A Conversation with Honor Moore

honor moore vertical by laura rooseveltLast December, the New York Times asked Honor Moore — poet, memoirist, feminist, peace activist, daughter of Episcopal Bishop Paul Moore, and seasonal Vineyard resident — to write a couple of poems inspired by reading the newspaper. The result was a triptych of poems referencing the Ebola virus and Guantanamo Bay prisoners. (See nytimes.com/times-insider/author/honor-moore/.) Arts & Ideas asked Laura Roosevelt to talk with Ms. Moore about the intersection of poetry and politics. Their conversation follows.

LAURA ROOSEVELT: How did the assignment from the New York Times work?

HONOR MOORE: They asked me to read the paper as a poet and then somehow find a poem or poems within it. I found two stories: One was about the evacuation back to the U.S. of an incredibly heroic Ebola guy [a U.S. doctor who had contracted the Ebola virus while treating patients with the virus in Sierra Leone], and the other was about the release to Uruguay of some prisoners from Guantanamo Bay — two situations in which people were being released. I thought, “This is the experience of reading the newspaper; the coincidence of these releases is probably not going to be on the editorial page.” So I made three poems, juxtaposing these two things. The paper mentioned that after working with Ebola patients in Africa, the doctor would have to pour the sweat out of his boots. What an amazing image. And then I thought of the free men walking through the streets of Montevideo, and what kind of poison they would have to pour from their shoes. That’s the place where the poems happened.

LR: Do you often write political poetry?

HM: I think that all poetry is political, in a sense. Poets speak in voices that are usually hidden; every human being has a kind of hidden consciousness, and poetry is a verbalization of that. Often, poetry can say things that can’t get said in any other way.

I get tired of the so-called split between political poetry and poetry poetry — it’s a very American thing that doesn’t really happen elsewhere. For instance, in 1982, Jonathan Schell published “The Fate of the Earth,” in which he said that you have to imagine — personally imagine — a nuclear holocaust, and then you can be against it in a deep way. So I did: I wrote a poem called “Spuyten Duyvil,” in which I imagined a nuclear holocaust in New York City. I thought, “If you really imagine yourself in these circumstances, then you really have to oppose nuclear weapons.” I had the idea, then, in 1982, that I wanted to put the idea of nuclear holocaust into every poem, because we live with that threat every day. Now, since we’ve had these wars that just keep going and going, and people have become numb to them, war keeps edging into my poems.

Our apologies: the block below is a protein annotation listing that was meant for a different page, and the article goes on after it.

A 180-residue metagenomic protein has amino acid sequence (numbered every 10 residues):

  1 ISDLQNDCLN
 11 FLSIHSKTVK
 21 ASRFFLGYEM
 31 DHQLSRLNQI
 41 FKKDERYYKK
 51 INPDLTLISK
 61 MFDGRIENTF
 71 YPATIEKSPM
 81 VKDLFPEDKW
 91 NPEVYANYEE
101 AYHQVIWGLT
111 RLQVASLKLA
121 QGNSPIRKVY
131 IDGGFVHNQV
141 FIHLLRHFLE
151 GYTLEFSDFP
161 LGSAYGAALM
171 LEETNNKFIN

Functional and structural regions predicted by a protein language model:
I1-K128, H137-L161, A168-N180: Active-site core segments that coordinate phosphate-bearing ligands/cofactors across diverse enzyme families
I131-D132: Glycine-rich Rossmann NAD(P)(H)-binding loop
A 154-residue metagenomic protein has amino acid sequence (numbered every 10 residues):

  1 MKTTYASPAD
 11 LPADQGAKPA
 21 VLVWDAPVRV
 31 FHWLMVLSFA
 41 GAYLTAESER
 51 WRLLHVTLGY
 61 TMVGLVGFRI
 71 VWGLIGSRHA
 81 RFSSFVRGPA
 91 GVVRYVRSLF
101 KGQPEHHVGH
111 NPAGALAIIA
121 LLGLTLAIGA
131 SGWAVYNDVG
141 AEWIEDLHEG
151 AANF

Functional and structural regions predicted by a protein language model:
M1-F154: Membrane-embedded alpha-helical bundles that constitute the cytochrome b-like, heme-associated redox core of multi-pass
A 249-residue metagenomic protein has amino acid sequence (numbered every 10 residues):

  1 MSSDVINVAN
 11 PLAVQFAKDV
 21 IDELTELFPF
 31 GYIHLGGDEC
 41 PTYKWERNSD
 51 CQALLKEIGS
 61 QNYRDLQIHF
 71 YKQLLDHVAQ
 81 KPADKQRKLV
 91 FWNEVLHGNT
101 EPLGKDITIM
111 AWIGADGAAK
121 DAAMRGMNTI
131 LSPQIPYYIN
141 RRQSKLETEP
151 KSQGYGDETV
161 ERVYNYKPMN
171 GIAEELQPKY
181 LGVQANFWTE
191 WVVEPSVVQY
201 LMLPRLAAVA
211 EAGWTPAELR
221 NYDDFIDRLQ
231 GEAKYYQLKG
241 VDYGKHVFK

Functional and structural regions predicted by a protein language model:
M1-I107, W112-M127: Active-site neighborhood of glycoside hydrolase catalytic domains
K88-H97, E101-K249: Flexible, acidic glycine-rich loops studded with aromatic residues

LR: In your memoir The Bishop’s Daughter, you discuss how, in the 1960s and 1970s, women needed to begin finding their own voices — distinctly women’s voices — in poetry. Can you talk about the politics of that?

HM: The old framework for poetry was dominated by men, particularly white men. The black feminist poet Audre Lord wrote in an essay that, “The master’s tools will never dismantle the master’s house.” In other words, if you want your poems to change the world, you must come up with your own tools.

I did an anthology in 2009 called Poems from the Women’s Movement that contained poems written between 1966 and 1982. It’s as if a wind blew through women writing poems. My friend Carolyn Forché said that in the past, there was always the blue velvet chair for the one woman poet in the photograph of all the guys … and then suddenly, there were hundreds of us. That’s what the book addresses — what happened in between.

It’s not necessarily that there is a “woman’s way” of writing poems, but if you look at all the most powerful woman poets, from Emily Dickinson, Elizabeth Barrett Browning in “Aurora Leigh,” to Adrienne Rich, Muriel Rukeyser, and Jorie Graham, you will see that all of these people, while not necessarily calling themselves feminists, are attempting to make new forms. That’s the politics of it — how we free ourselves from the constraints of “the master’s tools.”

Of course it didn’t only mean form; it also meant subject matter. One of my very early poems, called “My Mother’s Moustache,” made facial hair a metaphor for female power and memory.

LR: What do you think made you become a political person?

HM: I was born to it. My parents were not, but they became political. It was a part of my growing up to go to demonstrations, and for several years we lived in a low-income black neighborhood in New Jersey. But I would say that I really became political when it was my own life which was on the line.